As the haunt continued to gain popularity, Tony and Donna planned to expand their seasonal business while both still worked full time. Tony suggested that a corn maze would be a great use of the 10-acres of farm land around the haunt and Maize Adventure was born marking the beginning of day time attraction offerings. Trial and error lead them to Maze Play in Idaho that offered the technology required to design and cut out the maze using GPS. Donna began researching day time field trip opportunities for school children. The marketing was sent to schools within a 50 mile radius. Those efforts began to pay off and soon the day time business was packing the farm with kids during the weekdays. The focus shifted to expansion of the day time business to keep schools coming back each year. Gem panning was discovered while on vacation in Tennessee. A vendor that creates gem panning attractions was found at the next IAAPA conference. A company from Canada was hired to build the attraction, expanding the educational opportunities to schools with an educational event on gems and fossils. An outdoor classroom was designed providing more educational experiences for students such as Planting Seeds of Knowledge and Bee-Educated field trips. As Maize Adventure gained popularity additional features were added, including a giant jumping air pillow. The jumping pillow was installed and became an instant hit with children.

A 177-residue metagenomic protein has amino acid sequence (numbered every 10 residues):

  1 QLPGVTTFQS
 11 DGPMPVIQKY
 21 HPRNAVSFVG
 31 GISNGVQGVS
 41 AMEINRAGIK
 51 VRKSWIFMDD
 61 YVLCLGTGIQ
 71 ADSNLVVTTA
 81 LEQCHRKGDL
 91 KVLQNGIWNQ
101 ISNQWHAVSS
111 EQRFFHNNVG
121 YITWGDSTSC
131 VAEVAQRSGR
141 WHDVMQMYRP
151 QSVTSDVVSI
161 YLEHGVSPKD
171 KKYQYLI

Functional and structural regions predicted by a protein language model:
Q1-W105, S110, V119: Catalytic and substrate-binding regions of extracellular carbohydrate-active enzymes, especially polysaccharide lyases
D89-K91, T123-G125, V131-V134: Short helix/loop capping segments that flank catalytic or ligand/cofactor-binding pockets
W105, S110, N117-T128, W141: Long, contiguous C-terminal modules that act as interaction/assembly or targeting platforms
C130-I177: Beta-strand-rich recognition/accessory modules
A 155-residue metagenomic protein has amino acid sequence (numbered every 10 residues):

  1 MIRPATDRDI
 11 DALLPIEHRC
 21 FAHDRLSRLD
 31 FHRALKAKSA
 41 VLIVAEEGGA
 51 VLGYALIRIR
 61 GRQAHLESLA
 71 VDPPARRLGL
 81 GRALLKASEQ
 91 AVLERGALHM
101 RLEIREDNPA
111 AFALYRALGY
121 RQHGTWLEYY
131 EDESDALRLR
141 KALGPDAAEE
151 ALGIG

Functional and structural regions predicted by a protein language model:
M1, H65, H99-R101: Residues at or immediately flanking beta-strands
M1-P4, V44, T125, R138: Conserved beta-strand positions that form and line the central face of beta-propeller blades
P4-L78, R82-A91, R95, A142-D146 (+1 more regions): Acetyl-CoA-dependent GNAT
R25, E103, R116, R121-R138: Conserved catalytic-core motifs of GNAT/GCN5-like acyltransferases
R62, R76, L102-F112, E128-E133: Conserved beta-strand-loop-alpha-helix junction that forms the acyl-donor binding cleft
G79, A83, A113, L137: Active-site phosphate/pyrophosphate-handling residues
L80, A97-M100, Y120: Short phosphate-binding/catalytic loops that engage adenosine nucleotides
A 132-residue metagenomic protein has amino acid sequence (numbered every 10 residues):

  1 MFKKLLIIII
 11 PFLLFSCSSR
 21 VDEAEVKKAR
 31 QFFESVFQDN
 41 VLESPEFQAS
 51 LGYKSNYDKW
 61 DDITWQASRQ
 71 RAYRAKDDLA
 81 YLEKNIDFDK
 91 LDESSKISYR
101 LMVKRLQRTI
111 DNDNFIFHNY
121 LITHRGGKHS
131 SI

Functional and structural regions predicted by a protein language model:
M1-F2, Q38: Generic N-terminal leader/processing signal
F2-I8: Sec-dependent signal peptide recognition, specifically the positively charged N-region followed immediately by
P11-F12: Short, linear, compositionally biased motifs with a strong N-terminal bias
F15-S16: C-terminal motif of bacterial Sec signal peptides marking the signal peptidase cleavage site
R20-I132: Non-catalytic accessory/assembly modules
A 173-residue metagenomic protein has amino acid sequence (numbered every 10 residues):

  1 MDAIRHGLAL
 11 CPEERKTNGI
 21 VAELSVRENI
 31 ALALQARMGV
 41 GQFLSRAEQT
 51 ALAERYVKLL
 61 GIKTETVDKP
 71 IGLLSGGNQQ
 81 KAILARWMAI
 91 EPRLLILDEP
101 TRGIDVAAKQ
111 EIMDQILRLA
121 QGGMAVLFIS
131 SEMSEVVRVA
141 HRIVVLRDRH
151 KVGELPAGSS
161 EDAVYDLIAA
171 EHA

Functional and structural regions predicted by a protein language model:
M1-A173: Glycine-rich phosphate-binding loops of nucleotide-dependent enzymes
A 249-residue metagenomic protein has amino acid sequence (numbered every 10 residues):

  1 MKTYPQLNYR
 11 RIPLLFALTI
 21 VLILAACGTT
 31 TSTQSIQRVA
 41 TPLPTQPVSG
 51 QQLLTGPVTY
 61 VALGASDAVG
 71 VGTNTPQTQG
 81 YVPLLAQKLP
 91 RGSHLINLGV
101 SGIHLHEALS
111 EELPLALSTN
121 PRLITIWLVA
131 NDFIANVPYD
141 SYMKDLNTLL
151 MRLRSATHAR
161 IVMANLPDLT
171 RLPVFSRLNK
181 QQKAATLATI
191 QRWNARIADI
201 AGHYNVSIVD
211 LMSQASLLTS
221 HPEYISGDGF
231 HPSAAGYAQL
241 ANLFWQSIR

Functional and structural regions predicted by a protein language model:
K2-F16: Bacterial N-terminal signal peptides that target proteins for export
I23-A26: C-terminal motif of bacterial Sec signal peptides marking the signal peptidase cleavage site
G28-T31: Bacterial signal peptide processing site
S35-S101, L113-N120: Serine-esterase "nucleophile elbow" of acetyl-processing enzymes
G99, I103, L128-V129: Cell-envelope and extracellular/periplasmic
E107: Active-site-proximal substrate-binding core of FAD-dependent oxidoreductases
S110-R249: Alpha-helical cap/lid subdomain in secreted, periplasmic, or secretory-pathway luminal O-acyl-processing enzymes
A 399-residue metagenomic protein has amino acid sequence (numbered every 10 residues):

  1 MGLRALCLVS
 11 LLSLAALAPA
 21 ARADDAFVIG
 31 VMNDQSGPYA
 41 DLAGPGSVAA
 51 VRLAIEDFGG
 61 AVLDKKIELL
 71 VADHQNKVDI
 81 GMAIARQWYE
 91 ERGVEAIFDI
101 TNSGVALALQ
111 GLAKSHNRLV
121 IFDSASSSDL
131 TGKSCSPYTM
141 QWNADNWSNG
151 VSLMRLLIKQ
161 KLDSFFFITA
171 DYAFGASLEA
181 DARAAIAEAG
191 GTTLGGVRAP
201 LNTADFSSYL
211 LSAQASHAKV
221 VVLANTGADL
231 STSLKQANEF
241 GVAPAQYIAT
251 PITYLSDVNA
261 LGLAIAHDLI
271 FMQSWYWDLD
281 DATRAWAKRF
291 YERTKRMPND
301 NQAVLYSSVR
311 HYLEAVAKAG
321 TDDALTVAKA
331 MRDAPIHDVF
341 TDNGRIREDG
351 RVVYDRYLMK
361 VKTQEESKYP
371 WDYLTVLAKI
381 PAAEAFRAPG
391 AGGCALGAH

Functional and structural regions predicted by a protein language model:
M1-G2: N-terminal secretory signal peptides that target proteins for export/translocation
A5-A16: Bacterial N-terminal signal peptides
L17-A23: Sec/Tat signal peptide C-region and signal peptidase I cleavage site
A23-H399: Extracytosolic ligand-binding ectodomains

The first pillow has just recently been replaced with two of the giant 40x70 pillows to reduce wait times for children to jump.
The Kersey Valley brand came alive when multiple attractions with distinct demographics were fully operational. The portal site www.kerseyvalley.com was created to cross promote all events and attractions. Each attraction and event maintains its own website also.
In 2010, Kersey Valley expanded into a year-round business with a 1.5 mile zip line tour across the farm. Kersey Valley reinvented the zip line experience with engineered Sky Towers and best-in-class equipment. The attraction is aviation themed boasting Coach and First Class ticketing options, Flight School, Sky Towers named after airport city codes and Flight Captains as zip line guides. The Sky Towers were strategically placed to enhance cross promotion between attractions. Opening year-round required permanent restroom facilities. Tumbleweed’s, a state-of-the-art kitchen concession facility and restrooms were built. A surprise is harbored in the women’s restroom; as guests approach the sink they activate a loud scream and ghost illusion in the mirror.
Kersey Valley Laser Tag, an outdoor tactical laser tag attraction, was added to the attraction line-up in 2012. The attraction draws a diverse demographic as the equipment can be programmed for a simple game of shoot and tag to detailed programming for corporate groups with team-building initiatives. Kersey Valley Laser Tag is a great option for birthday parties and bachelor parties looking for a unique celebration experience.
The Christmas trees planted in 1980 saved the farm, becoming the backdrop to one of the most unique haunted attractions in the country. Looking ahead, Tony and Donna have a list of dreams from weekend events to an event venue barn, seating 300 guests.